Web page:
Temporal responses of chemically diverse sensor arrays for machine olfaction using artificial intelligence

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Ryman, Shaun K.
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The human olfactory system can classify new odors in a dynamic environment with varying odor complexity and concentration, while simultaneously reducing the influence of stable background odors. Replication of this capability has remained an active area of research over the past 3 decades and has great potential to advance medical diagnostics, environmental monitoring and industrial monitoring, among others. New methods for rapid dynamic temporal evaluation of chemical sensor arrays for the monitoring of analytes is explored in this work. One such method is high and low bandpass filtering of changing sensor responses; this is applied to reduce the effects of background noise and sensor drift over time. Processed sensor array responses, coupled with principal component analysis (PCA), will be used to develop a novel approach to classify odors in the presence of changing sensor responses associated with evolving odor concentrations. These methods will enable the removal of noise and drift, as well as facilitating the normalization to decouple classification patterns from intensity; lastly, PCA and artificial neural networks (ANNs) will be used to demonstrate the capability of this approach to function under dynamic conditions, where concentration is changing temporally.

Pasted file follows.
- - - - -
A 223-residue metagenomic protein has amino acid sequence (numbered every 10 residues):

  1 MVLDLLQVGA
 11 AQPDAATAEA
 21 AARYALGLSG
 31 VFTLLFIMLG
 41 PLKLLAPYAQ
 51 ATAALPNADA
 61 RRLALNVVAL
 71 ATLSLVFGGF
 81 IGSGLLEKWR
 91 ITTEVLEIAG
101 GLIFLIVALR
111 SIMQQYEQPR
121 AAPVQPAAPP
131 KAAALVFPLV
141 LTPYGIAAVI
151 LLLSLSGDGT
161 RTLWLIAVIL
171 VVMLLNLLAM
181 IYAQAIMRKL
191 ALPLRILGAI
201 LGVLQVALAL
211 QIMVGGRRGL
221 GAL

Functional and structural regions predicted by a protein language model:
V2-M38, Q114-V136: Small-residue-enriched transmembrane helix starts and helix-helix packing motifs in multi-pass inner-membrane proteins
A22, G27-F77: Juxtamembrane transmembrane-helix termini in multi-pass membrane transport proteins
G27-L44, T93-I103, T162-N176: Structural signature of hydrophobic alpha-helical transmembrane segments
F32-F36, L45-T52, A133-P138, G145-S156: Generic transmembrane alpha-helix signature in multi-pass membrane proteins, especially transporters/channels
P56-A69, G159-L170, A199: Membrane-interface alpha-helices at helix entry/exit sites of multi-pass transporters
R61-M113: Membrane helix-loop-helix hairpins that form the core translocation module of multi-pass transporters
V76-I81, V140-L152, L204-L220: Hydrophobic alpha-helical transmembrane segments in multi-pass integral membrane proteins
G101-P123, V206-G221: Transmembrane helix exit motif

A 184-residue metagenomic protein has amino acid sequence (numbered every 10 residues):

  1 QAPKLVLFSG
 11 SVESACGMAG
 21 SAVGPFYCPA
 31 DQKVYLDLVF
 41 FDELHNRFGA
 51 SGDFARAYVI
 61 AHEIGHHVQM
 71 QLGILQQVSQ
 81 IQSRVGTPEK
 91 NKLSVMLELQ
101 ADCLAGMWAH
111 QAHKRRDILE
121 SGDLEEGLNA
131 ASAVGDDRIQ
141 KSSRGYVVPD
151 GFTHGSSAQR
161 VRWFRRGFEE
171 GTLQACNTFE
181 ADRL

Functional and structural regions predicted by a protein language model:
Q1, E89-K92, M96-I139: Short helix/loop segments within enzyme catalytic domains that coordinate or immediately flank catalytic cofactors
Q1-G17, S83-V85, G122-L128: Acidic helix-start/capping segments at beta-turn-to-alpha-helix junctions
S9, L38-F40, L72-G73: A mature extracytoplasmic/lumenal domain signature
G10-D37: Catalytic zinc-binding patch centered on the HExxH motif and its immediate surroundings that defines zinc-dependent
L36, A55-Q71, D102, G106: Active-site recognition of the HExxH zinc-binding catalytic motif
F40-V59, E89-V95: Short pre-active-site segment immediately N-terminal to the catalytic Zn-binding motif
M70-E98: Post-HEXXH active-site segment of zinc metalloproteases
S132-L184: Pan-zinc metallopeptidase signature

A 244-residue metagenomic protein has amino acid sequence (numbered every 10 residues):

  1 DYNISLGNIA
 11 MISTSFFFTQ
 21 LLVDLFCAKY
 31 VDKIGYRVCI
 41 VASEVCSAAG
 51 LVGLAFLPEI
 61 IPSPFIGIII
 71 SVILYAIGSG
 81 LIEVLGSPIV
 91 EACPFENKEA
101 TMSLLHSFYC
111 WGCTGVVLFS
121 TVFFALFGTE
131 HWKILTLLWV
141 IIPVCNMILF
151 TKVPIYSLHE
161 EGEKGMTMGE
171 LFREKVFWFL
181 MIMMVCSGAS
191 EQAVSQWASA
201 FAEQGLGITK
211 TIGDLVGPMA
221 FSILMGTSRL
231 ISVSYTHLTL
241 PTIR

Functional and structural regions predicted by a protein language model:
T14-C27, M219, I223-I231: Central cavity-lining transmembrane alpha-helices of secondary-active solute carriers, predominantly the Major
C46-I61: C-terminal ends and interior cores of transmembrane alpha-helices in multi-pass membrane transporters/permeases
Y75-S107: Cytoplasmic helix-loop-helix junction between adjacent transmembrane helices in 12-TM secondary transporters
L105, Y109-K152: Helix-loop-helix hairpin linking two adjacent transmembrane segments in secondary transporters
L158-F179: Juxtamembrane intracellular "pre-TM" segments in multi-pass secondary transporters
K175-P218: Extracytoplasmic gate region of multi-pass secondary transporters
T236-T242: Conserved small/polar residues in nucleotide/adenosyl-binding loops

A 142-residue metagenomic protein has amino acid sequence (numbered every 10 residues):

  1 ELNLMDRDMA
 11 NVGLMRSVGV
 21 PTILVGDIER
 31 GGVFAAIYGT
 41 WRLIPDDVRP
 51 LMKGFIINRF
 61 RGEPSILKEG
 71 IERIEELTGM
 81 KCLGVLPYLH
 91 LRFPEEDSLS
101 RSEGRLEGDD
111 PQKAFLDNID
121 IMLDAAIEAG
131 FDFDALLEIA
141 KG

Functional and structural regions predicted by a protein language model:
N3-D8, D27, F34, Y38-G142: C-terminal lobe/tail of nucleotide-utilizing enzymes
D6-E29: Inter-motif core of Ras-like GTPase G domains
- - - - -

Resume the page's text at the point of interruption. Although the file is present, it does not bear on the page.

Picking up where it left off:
Olfaction, Sensors, Artificial Neural Networks, Principal Component Analysis